Global stocks fell on Friday and the dollar weakened for the first time in eight sessions after a disappointing U.S. payrolls report fanned concerns that the world economy was slowing.
Global economic growth worries remained on the front burner as data in China showed exports shrank 20.7 per cent in February from a year earlier while imports fell 5.2 per cent.
Help on the trade front to stem any slowdown did not appear to be on the horizon as White House trade adviser Clete Willems said on Friday that Trump administration officials have not made any new plans to send a team to China for face-to-face trade talks, although negotiators have made progress.
U.S. ambassador to China Terry Branstad told the Wall Street Journal that the two sides have yet to set a date for a summit as neither feels a deal is imminent.
“The market is worried about global growth and it has been worried about global growth for a while, so now you are seeing some confirmation on why the market has been concerned about that,” said Scott Wren, senior global equity strategist at Wells Fargo Investment Institute in St. Louis, Missouri.
Compounding concerns was a U.S. payrolls report that fell well short of expectations, although other measures within the report were strong, sending mixed signals to investors.
“There is a lot of noise in this thing, you almost have to throw this one out the window,” said Wren.
Canada’s main stock index dropped for a second day, with oil prices falling after weak China trade data and U.S. jobs growth report sparked fears of slowing global growth.
The energy sector dropped 2.2 per cent, leading the nine decliners among the 11 major sectors.
The Toronto Stock Exchange’s S&P/TSX composite index was down 60.30 points, or 0.38 per cent, at 15,996.21.
The interest-rate sensitive financials sector slipped 0.2 per cent, while the industrials sector fell 0.6 per cent.
The materials sector, which includes precious and base metals miners, added 1.3 per cent as spot gold was up 1 per cent at $1,298.66 per ounce, en route to a weekly gain of 0.4 per cent.
Leading the index were Alacer Gold Corp., up 13.5 per cent, Iamgold Corp., up 10.7 per cent, and MAG Silver Corp., higher by 8.5 per cent.
Lagging shares were Enghouse Systems Ltd., down 8.7 per cent, Ivanhoe Mines Ltd., down 5.8 per cent, and Labrador Iron Ore Royalty Corp., lower by 5.8 per cent.
In New York, the Dow Jones Industrial Average fell 23.12 points, or 0.09 per cent, to 25,450.11, the S&P 500 lost 5.89 points, or 0.21 per cent, to 2,743.04 and the Nasdaq Composite dropped 13.32 points, or 0.18 per cent, to 7,408.14.
The February data out of Beijing and mixed U.S. payrolls numbers came on the heels of a move by the European Central Bank to slash growth forecasts as it unveiled a new round of policy stimulus on Thursday.
The worries knocked European stock markets lower where the STOXX 600 index suffered its biggest daily percentage drop in a month and worst week this year.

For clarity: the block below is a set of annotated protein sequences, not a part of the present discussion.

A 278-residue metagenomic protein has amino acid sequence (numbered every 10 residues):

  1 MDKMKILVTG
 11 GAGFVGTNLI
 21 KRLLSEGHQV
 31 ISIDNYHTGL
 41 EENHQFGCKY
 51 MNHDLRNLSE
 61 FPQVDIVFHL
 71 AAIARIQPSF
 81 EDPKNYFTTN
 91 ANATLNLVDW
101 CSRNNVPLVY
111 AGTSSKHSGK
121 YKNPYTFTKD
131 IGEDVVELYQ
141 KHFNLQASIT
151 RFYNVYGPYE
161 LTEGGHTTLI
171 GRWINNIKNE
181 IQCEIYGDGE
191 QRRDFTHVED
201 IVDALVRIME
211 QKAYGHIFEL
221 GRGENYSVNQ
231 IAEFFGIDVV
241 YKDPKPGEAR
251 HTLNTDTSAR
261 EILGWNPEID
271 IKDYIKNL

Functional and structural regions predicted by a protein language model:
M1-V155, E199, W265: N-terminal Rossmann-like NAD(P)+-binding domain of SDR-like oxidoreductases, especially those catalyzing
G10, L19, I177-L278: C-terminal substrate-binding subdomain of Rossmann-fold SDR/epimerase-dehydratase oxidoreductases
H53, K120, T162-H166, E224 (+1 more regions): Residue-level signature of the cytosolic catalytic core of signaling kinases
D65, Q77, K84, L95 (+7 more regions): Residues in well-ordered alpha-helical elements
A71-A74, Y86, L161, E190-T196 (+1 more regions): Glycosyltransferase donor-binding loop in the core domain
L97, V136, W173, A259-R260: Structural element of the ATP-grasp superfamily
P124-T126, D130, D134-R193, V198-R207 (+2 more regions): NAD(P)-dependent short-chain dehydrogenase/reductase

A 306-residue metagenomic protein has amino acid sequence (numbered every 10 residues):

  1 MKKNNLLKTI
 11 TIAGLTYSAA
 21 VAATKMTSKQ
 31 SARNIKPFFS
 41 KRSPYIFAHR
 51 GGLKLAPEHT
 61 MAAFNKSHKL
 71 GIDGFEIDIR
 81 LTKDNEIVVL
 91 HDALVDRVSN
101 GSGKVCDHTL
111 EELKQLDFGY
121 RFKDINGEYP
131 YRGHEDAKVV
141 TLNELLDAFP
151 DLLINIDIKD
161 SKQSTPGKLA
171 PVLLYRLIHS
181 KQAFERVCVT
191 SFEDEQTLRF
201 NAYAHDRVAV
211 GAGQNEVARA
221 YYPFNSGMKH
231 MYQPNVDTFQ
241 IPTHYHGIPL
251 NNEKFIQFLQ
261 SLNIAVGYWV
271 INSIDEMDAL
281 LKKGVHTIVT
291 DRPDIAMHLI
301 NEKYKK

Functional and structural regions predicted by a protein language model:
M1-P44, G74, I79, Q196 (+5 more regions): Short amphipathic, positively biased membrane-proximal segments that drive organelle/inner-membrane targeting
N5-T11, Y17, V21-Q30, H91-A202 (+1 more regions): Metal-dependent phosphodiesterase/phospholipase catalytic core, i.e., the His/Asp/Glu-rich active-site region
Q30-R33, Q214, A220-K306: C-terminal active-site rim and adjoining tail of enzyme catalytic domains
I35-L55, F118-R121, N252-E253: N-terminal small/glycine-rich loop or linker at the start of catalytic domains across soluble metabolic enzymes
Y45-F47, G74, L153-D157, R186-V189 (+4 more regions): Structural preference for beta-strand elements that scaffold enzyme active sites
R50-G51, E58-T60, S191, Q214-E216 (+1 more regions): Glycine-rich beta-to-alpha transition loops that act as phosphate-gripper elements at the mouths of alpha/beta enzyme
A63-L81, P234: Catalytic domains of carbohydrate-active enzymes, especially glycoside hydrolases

The pan-European STOXX 600 index lost 0.89 per cent and MSCI’s gauge of stocks across the globe shed 0.89 per cent. MSCI’s index was on pace for its worst week since late December.
Stocks in Shanghai sank 4.4 per cent Friday after a report showed that Chinese exports plunged 20 per cent last month, far more than economists expected. It’s the latest wild move for a market that is notoriously volatile. The Shanghai index is still more than 19 per cent higher for the year, even with Friday’s plunge.
The dour report on China’s economy, the world’s second-largest, fed into growing worries about the health of the overall global economy. The Organisation for Economic Co-operation and Development said this week that it expects global growth to be 3.3 per cent this year, down from the 3.5 per cent that it had forecast just four months ago.
The OECD said economic prospects are weaker in nearly all the countries that make up the G20 than previously expected, and it cited a slowdown in trade and global manufacturing, among other reasons. The United States and China have been locked in a particularly tense trade dispute, though the countries say they’re making progress in negotiations.
Even with the lack of clarity around the jobs report, the dollar weakened for the first time in eight sessions. The Swedish crown fell to a 16-year low, before reversing course, as the Riksbank joined its central bank counterparts in Europe and Canada in adopting a cautious outlook.
The dollar index fell 0.35 per cent, with the euro up 0.45 per cent to $1.1242.
U.S. Treasury debt yields were modestly lower and relatively stable in the wake of the payrolls report. Benchmark 10-year notes last rose 4/32 in price to yield 2.6213 percent, from 2.636 percent late on Thursday.
Oil prices fell about 1 per cent on Friday after disappointing U.S. job growth revived concerns about a slowing global economy and weaker demand for oil.
With surging U.S. oil supply also unsettling markets, Brent crude futures fell 56 cents, 0.8 per cent, to settle at $65.74 a barrel. The international benchmark gained 1 percent for the week.
U.S. West Texas Intermediate (WTI) crude futures fell 59 cents, or 1 per cent, to settle at $56.07 a barrel. WTI rose 0.5 per cent for the week.
“If we see equity markets continue to sink, it will eventually drag energy prices lower with it,” Brian LaRose, a technical analyst at United-ICAP.
So far oil demand has held up, especially in China, where imports of crude remain above 10 million barrels per day (bpd). Yet a slowdown in economic growth could eventually dent fuel consumption and pressure prices.
On the supply side, oil has received support this year from output cuts led by the Organization of the Petroleum Exporting Countries. Saudi Arabia’s crude oil production in February fell to 10.136 million barrels per day (bpd), a Saudi industry source told Reuters.